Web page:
|Cyrillic letter Dze|
|Cyrillic numerals: 6|
|List of Cyrillic letters|
It is derived from the letter dzelo or zelo of the Early Cyrillic alphabet, used historically for Old Church Slavonic, Ukrainian, Russian, and Romanian, and in the modern Macedonian language as well as the modern Montenegrin language. The most common early letterform ⟨Ѕ ѕ⟩ resembles the Latin letter S ⟨S s⟩, but it is also seen reversed (ꙅ) like the Latin letter Reversed S ⟨Ƨ ƨ⟩, or with a tail and a tick (ꙃ).
The letter is descended from dzělo () in the Early Cyrillic alphabet, where it had the numerical value 6. The letter Dzělo was itself based on the letter Dzelo in the Glagolitic alphabet. In the Glagolitic alphabet, it was written ⟨Ⰷ⟩, and had the numerical value of 8. In Old Church Slavonic it was called "ѕѣло" (pronounced dzeló), and in Church Slavonic it is called "ѕѣлѡ" (pronounced zeló).
The origin of Glagolitic letter dzelo is unclear, however, the Cyrillic Ѕ is probably derived in some way from the Greek ⟨Ϛ⟩ (stigma), which had the same numerical value (6), although had a different pronunciation (/st/ in Greek, /dz/ in Slavic). Thus the homoglyphic traits of the Cyrillic ⟨Ѕ⟩ and Latin ⟨S⟩ are largely coincidental, although the letters are distantly related: the Latin letter originates directly from the Greek sigma (Σ), whereas the Cyrillic letter originates from the pair of letters Στ (upper case) στ (lower case).
The initial sound of ⟨Ѕ⟩ in Old Church Slavonic was a soft /dz/ or /z/, which often corresponds in cognates to a /ɡ/ sound in modern Russian, as in мъноѕи (Russian: мъногъ), по ноѕѣ (Russian: нога), and растрьѕати (Russian: растръгати). However, already in the Old Slavic period the difference between ⟨Ѕ⟩ and ⟨З⟩ began to be blurred, and in the written Church Slavonic language from the middle of the 17th century ⟨Ѕ⟩ was used only formally. The letter's distinguishing features from ⟨З⟩ are
- ⟨Ѕ⟩ is used in root derived from these seven words beginning with ⟨Ѕ⟩: ѕвѣзда, ѕвѣрь, ѕеліе, ѕлакъ, ѕлый, ѕмій, ѕѣлѡ;
- ⟨З⟩ is used in all remaining cases.
- ⟨Ѕ⟩ has the numerical value of 6, whereas ⟨З⟩ has the numerical value of 7;
In the initial version of Russian civil script of Tsar Peter I (1708), the ⟨Ѕ⟩ was assigned the sound /z/, and the letter ⟨З⟩ was abolished. However, in the second version of the civil script (1710), ⟨З⟩ was restored, and ⟨Ѕ⟩ was abolished. Both versions of alphabet were used until 1735, which is considered the date of the final elimination of ⟨Ѕ⟩ in Russian.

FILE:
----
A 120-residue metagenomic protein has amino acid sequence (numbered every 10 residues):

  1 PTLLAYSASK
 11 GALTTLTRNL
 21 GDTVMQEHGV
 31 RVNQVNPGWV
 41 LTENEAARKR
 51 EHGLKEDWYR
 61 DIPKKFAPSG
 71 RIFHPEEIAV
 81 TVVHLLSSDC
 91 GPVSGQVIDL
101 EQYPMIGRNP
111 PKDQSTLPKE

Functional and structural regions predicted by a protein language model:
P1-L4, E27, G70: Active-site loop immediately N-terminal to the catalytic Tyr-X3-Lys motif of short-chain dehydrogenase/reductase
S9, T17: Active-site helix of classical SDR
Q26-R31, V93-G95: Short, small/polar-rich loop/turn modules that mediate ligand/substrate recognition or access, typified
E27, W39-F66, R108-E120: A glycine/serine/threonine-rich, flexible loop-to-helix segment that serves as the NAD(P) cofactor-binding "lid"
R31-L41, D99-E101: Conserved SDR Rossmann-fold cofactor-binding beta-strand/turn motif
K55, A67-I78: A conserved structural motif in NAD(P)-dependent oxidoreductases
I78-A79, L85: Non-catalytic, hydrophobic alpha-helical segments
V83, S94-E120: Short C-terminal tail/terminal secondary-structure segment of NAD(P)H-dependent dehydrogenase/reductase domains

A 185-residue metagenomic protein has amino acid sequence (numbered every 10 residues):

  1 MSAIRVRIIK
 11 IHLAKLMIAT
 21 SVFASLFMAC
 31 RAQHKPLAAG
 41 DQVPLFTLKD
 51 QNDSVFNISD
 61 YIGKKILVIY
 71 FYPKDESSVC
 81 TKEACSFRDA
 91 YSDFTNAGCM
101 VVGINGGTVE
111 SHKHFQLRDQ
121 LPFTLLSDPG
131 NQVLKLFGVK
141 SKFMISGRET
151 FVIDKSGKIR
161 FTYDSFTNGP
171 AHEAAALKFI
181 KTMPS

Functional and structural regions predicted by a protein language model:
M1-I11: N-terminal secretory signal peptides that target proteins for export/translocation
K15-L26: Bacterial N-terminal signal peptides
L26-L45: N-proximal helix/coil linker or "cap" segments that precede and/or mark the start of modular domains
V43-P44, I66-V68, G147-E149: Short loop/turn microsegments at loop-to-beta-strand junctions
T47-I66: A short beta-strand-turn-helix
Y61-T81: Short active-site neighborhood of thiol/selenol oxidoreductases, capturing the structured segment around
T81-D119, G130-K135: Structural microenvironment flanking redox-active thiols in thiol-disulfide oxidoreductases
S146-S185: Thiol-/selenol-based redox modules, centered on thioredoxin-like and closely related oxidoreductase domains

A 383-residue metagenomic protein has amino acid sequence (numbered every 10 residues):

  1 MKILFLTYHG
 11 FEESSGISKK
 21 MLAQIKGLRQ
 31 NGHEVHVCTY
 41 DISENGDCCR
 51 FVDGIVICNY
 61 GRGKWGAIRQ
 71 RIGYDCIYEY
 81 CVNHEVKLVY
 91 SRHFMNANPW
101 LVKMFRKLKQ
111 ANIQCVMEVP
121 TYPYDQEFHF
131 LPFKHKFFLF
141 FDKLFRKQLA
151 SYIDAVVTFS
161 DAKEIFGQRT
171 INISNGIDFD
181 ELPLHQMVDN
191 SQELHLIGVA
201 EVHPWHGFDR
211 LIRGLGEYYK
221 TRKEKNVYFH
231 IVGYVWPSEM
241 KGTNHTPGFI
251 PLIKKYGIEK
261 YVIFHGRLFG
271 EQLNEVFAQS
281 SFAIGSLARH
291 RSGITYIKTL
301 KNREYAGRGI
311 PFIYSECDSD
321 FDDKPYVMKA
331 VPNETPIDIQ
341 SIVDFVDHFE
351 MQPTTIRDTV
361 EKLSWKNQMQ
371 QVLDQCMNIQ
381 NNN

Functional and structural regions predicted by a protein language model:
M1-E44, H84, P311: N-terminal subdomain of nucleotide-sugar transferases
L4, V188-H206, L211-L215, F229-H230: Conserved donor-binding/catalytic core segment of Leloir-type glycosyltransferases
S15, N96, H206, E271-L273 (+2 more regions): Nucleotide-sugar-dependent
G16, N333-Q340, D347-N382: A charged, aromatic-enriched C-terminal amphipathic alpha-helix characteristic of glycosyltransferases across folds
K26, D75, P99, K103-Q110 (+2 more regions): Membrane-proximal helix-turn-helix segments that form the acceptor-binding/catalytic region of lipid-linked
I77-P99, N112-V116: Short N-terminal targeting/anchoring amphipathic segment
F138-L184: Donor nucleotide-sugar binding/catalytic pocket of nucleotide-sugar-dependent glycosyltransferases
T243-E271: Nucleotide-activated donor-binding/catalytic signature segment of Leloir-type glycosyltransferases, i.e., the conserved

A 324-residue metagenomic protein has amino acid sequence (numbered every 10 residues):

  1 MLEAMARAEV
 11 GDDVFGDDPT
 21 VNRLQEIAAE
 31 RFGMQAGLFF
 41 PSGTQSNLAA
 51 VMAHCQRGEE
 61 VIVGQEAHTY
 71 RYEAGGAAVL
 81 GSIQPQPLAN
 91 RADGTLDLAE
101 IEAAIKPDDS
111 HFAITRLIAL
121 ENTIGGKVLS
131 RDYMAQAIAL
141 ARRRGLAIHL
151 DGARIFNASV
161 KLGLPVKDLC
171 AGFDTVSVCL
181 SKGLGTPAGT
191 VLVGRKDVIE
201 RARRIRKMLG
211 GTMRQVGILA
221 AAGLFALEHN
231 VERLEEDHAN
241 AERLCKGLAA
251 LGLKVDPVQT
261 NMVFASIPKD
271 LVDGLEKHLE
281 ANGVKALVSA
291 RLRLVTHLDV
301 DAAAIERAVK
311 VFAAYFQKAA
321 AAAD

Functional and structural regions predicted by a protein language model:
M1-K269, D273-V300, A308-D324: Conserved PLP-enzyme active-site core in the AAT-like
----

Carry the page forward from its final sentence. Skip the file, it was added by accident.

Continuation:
- See also Reforms of Russian orthography.
⟨Ѕ⟩ was used in the Romanian Cyrillic alphabet (where it represented /dz/) until the alphabet was abolished in favor of a Latin-based alphabet in 1860-62. ⟨Ѕ⟩ was also used—albeit rarely—to the middle of the 19th century in the Serbian civil script, whose orthography was closer to Church Slavonic (compared to Russian). Vuk Karadžić's Serbian Cyrillic alphabet (1868) did not include ⟨Ѕ⟩, instead favoring the digraph ⟨ДЗ⟩ to represent /dz/.
⟨Ѕ⟩ is now only used in the Macedonian alphabet. A commission formed to standardize the Macedonian language and orthography decided on December 4, 1944—after a vote of 10-1—to adopt the letter. The letter represents /dz/ (examples including: ѕид/dzid, 'wall' and ѕвезда/dzvezda, 'star'). The corresponding sound is used in all dialects of Macedonian.
⟨Ѕ⟩ is also included on the standard Serbian Cyrillic keyboard, although it is not used in the Serbian Cyrillic Alphabet. The Serbian keyboard in Ubuntu replaces Ѕ with a second Ж.
 Related letters and other similar characters
 Computing codes
|Unicode name||CYRILLIC CAPITAL LETTER DZE||CYRILLIC SMALL LETTER DZE|
|UTF-8||208 133||D0 85||209 149||D1 95|
|Numeric character reference||Ѕ||Ѕ||ѕ||ѕ|
|Code page 855||137||89||136||88|
 See also
- Glagolitic alphabet
- Early Cyrillic alphabet
- Cyrillic script
- Russian alphabet
- Reforms of Russian orthography
- Romanian Cyrillic alphabet
- Macedonian alphabet
- Gamanovich, Alypy (1964), Грамматика Церковно-Славянскаго Языка (Grammar of the Church Slavonic Language), Jordanville, New York: Printing shop of St. Job of Pochaev, Holy Trinity Monastery (published 1984), ISBN 978-0-88465-064-5
- The dictionary definition of Ѕ at Wiktionary
- The dictionary definition of ѕ at Wiktionary
- A Berdnikov and O Lapko, "Old Slavonic and Church Slavonic in TEX and Unicode", EuroTEX ’99 Proceedings, September 1999 (PDF)
- 18th century Macedonian fresco depicting Church Slavonic alphabet